The need to know: Trust anchors

The need to know: Trust anchors

Max Smolaks

August 23, 2019

6 Min Read

The cost of getting AI wrong extends beyond the financials—lost revenue, fines from compliance failures—to reputational, brand, and ethical concerns

by Martin Sokalski 20 August 2019

Key business decisions at scale have adetermining effect on success; as an example, should we approve a credit cardfor a customer?

Among the decisions for each customer: the annual percentage rate, the spending limit, and a long list of other factors. Machine learning models are typically making these decisions for millions of customers.

In a very real sense, given the scale, the business is in the hands of a handful of smart data scientists—and the machines they build and train—using ground truth created from historical loan data.

Autonomous
algorithms: then vs. now

Most algorithms today are relatively simpleand deterministic: they produce the same output from a predetermined set ofstates and a fixed number of rules. The approaches for evaluating them forvalidity and integrity are largely established and adopted. In fact, in ourestimation, over 80 percent of the leading practices needed to maintain theiraccuracy and effectiveness are known.

Think of expert systems in manufacturing.Think of actuarial science that uses deterministic rules or decision tables ininsurance. Think of robotic process automation in financial services.

It isn’t that hard to determine whether theconclusions they reach are acceptable—and sound and scalable supervision isrelatively easy.

These rules can get very complex,especially when the number of attributes (also known as features, or variables)in the data or the number of records increases.

Machine learning and deep learning—andother types of AI—are creatures of a different kind. They are trained to learnfrom data (commonly referred to as ground truth) instead of being explicitlyprogrammed, which means they can “understand-learn-uncover” the nuances and thepatterns in the data, they can handle a very large set of attributes, and areoften significantly more complex in how they do what they do.

Think of training a prediction model from aset of a million past loan applications, which in turn uses 100 attributes.Think of detecting a tumor from a million MRI images. Think of classifyingemails. Once trained and evaluated, these models can be provided with new orunseen data from which they can make predictions. They are probabilistic innature and respond with a degree of confidence.

While all of these aspects are good, it canbe unclear what the models are doing: what they learn, particularly whenemploying opaque deep learning techniques such as neural nets, how they willbehave, or whether they will develop unfair bias over time as they continue toevolve. That’s why understanding which attributes in the training datainfluence the model’s predictions has become very important.

Algorithmic
risk: trust in the machine

Let’s take a closer look at a potentialproblem for the business leader in the loan division of a big financial firm.

If an error hides within an algorithm (orthe data feeding or training the algorithm), it can influence the integrity andfairness of the decision made by the machine. This could include adversarialdata or data masking as ground truth.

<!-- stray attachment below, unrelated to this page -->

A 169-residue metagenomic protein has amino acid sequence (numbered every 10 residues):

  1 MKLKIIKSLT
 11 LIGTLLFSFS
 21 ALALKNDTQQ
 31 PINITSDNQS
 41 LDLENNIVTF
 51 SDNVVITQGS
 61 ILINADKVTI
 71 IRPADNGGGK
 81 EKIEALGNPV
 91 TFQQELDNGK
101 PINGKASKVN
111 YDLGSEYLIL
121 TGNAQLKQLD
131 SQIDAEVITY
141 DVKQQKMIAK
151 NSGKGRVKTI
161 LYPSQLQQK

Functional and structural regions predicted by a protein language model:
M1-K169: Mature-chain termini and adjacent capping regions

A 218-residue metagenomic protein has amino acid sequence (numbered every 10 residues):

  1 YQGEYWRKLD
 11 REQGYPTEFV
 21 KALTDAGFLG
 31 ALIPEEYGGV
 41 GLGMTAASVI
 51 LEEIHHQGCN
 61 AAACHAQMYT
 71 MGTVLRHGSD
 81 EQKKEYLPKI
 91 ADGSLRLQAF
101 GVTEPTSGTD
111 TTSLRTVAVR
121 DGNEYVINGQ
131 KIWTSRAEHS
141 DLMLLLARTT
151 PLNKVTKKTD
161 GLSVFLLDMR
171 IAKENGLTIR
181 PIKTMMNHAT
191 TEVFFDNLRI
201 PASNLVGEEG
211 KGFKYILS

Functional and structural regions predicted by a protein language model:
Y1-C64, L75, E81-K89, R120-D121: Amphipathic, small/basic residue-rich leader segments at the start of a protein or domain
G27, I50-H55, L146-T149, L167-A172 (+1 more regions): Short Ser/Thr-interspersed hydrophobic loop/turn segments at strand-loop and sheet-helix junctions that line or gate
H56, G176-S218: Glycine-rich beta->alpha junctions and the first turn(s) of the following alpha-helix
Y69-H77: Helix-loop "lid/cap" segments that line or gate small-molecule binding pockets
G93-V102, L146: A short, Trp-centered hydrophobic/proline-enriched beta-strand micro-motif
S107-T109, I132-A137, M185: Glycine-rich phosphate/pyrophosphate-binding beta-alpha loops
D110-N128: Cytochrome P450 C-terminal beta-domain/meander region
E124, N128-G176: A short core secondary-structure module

The business leaders are on the hook forpreserving the brand reputation for the firm, even as the AI modelsincreasingly make decisions that might not be understood or in line withcorporate policies, corporate values, guidelines, and the public’sexpectations. Multiply these issues by the number of algorithms the loandivision is utilizing. This is when trust weakens or actually evaporates.

Keeping AI in check

A number of techniques, including thosebased on renormalization group theory, have been proposed. As modelsacross AI tasks—including computer vision, speech recognition, and naturallanguage processing— become more sophisticated and autonomous, they take on ahigher level of risk and responsibility. When left untrained for long periods,things can go awry: runtime bias creep, concept drift, and issues such asadversarial attacks can compromise what these models learn. Imagine compromisedMRI scans or traffic lights being manipulated in a smart city.

Continuous-learning algorithms alsointroduce a new set of cybersecurity considerations. Early adopters are stillgrappling with the magnitude of risks presented by these issues on thebusiness.

Among the risks are adversarial attacksthat hit the very foundation of these algorithms by poisoning the models ortampering with training data sets, potentially compromising privacy, the userexperience, intellectual property, and any number of other key businessaspects. Consider the impact on lives or an environment of an adversarialattack in medical devices or industrial control systems. Tampering with datacould disrupt consumer experiences by providing inappropriate suggestions inretail or financial services. Such attacks might ultimately erode thecompetitive advantage that the algorithms were intended to create.

With complex, continuous-learning algorithms, humans need to know more than just the data or attributes and their respective weights to fully realize the implications of the AI getting it wrong or going rogue; they need to understand aspects such as the context and intended purpose under which the model was developed, who trained them, provenance of the data and any changes made to it, and how the models were (and are) served and protected. And they need to understand what questions to ask and what key indicators to look for around an algorithm’s integrity, explainability, fairness, and resilience.

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